Paris basin could have more recoverable oil than the Bakken oil field. (Yes, that is Paris, France, all the way to Belgium.

Iraq oil production now over 2.7 million barrels per day. It increased about 350,000 barrels per day over the last two weeks. Iraq is targeting 12 million barrels per day in about ten years. Some think they may only get to 6 million barrels per day in ten years.

It appears that ancestral critters were very very busy transforming into hydrocarbons. The question is, will the current oil czars let their current power be undermined? And what do we do with the carbon?

A Snapshot of Doctoral Programs

Stunning statistics from the Pew Research Center: Only 6% of U.S. scientists are Republican, while 55% claim to be Democrats, 32% Independent, and 7% uncommitted. As American politics becomes increasingly polarized, science should be a middle ground of reason and rationality. And yet — the Gingrich Congress erased and banned all scientific advisory panels from Capitol Hill.   Culture War is not about left versus right.  It is about riling up populist, know-nothing rage against all the people in society who actually know stuff.  All the folks who might challenge a return to feudalism.

Who is earning Science Ph.D.’s these days? For a wealth of data on doctorate degrees, see this NSF Study: Life sciences take the largest share (23%) of science PhDs. For the first time (2009), more women than men earned doctorates. Women earn 67% of doctorates in Education, 58% in Social Sciences, 31% in Engineering. Overall, women earned 42% of doctorates in Sci & Eng, up from 29% in ’89. Non U.S. citizens earn 31% of doctorates, with the majority going to students from China & India. Minorities are still under-represented: Blacks 7%, Hispanics 6% of doctorates.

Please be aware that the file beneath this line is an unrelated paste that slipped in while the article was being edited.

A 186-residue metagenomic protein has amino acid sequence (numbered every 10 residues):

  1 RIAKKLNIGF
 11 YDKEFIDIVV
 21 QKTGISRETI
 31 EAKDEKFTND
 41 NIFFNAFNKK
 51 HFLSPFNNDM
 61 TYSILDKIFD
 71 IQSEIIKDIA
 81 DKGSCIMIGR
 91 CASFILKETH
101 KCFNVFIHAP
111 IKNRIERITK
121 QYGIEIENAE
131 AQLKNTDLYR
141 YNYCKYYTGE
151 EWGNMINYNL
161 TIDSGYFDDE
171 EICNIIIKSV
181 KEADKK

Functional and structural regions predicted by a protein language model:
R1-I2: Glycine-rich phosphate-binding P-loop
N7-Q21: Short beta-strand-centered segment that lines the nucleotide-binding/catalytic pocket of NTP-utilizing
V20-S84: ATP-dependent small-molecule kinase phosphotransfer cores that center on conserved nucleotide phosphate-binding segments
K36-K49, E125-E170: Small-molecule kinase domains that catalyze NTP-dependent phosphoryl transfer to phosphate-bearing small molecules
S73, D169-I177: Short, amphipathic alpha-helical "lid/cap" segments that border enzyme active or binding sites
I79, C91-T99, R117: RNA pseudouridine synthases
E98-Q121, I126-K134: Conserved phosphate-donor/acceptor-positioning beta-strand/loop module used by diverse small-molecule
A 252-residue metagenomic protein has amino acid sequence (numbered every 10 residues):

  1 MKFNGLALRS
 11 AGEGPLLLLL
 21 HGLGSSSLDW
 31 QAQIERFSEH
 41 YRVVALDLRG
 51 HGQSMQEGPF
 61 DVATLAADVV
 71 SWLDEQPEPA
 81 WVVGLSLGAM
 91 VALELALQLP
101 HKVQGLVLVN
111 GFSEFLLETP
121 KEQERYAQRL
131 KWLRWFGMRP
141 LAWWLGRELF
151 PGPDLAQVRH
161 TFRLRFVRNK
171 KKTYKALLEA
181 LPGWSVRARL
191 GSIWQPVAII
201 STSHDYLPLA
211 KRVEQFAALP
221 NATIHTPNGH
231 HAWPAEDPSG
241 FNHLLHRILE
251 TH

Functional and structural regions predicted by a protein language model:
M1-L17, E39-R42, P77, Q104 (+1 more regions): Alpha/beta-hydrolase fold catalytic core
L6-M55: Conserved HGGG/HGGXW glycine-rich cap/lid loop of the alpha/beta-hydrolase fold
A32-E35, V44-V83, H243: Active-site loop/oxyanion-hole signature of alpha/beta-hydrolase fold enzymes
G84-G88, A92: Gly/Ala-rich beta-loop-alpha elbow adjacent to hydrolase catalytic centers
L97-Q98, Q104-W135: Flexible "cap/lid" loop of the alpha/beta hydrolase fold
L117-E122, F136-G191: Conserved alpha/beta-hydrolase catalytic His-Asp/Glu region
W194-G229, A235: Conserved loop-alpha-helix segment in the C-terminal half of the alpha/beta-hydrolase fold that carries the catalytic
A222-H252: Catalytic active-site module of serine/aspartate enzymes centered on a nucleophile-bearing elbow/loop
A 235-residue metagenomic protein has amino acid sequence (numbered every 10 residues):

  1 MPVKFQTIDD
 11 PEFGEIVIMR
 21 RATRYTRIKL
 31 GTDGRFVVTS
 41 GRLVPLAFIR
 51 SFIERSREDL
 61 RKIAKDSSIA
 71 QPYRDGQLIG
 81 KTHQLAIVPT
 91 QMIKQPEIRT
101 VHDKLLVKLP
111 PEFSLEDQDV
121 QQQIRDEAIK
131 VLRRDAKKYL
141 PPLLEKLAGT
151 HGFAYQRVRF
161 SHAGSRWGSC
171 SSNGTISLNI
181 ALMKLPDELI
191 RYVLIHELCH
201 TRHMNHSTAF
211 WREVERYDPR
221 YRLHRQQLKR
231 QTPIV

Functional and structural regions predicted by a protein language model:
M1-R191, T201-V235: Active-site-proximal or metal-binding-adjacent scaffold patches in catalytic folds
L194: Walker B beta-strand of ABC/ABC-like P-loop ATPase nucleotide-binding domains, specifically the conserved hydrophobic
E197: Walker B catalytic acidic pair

And yet, only 57% of doctoral students complete their PhD within ten years of beginning – due to lack of funding, poor supervision, or overall fatique. Even for those who finish, prospects are poor. Supply overwhelms demand: 100,000 received doctorates in America between 2005-2009, while there were only 16,000 job openings for new professors.

Space News

Scientists find evidence that multiple  universes exist. Four circular patterns in the cosmic microwave background radiation may indicate multiple waves of Big Bangs.

President Obama challenges NASA to come up with a less expensive mode of launch: In response, NASA Engineers propose combining a Rail Gun with a Scramjet — requires two miles of track, an airplane that can fly at Mach 10.

Voyager 1, launched in 1977, has reached the edge of our solar system – and is no longer receiving a push from the solar wind. After an epic journey passing by Jupiter, Saturn, Uranus & Neptune, Voyager 1 is travelling at a speed of 38,000 mph, escaping the sun’s heliosphere, & heading off to interstellar space – where no probe has gone before. V-ger? (In Star Trek, V-ger was actually Voyager 6). Voyager is providing fresh data on the nature of the solar wind.

Smash an asteroid or comet into Earth on your computer – and calculate the resulting damage. Impact: Earth! is an interactive website used by NASA and the Department of Homeland Security. Enter the diameter, density & velocity of the incoming object, its angle of entry and target on Earth – and Bam! Each day, Earth is bombarded by over 100 tons of extraterrestrial debris, with large events occurring every hundred years or so.

And finally… the coming decade…

May it be one of ambition, adulthood, negotiation, science, curiosity, adventure, freedom and pragmatic, can-do problem solving.

1 Comment

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One response to “Which Science is the Most Fundamental?

  1. While I appreciate your discussion of the sciences as an ouroboros, when you open up the possibility that science is affected by the nature of our minds, you bring in an unstated other field: myth. Human beings are fundamentally storytellers. As a teacher, I have seen many times how my students learn something better when I can form the information that I’m trying to impart into a narrative. We have always explained the world in stories. Logic came later.

    The point here is that we shouldn’t call this delusion. We do need to be clear about what we’re doing–gathering data and forming interpretations or telling stories–but both are valid ways of understanding the world in their own terms.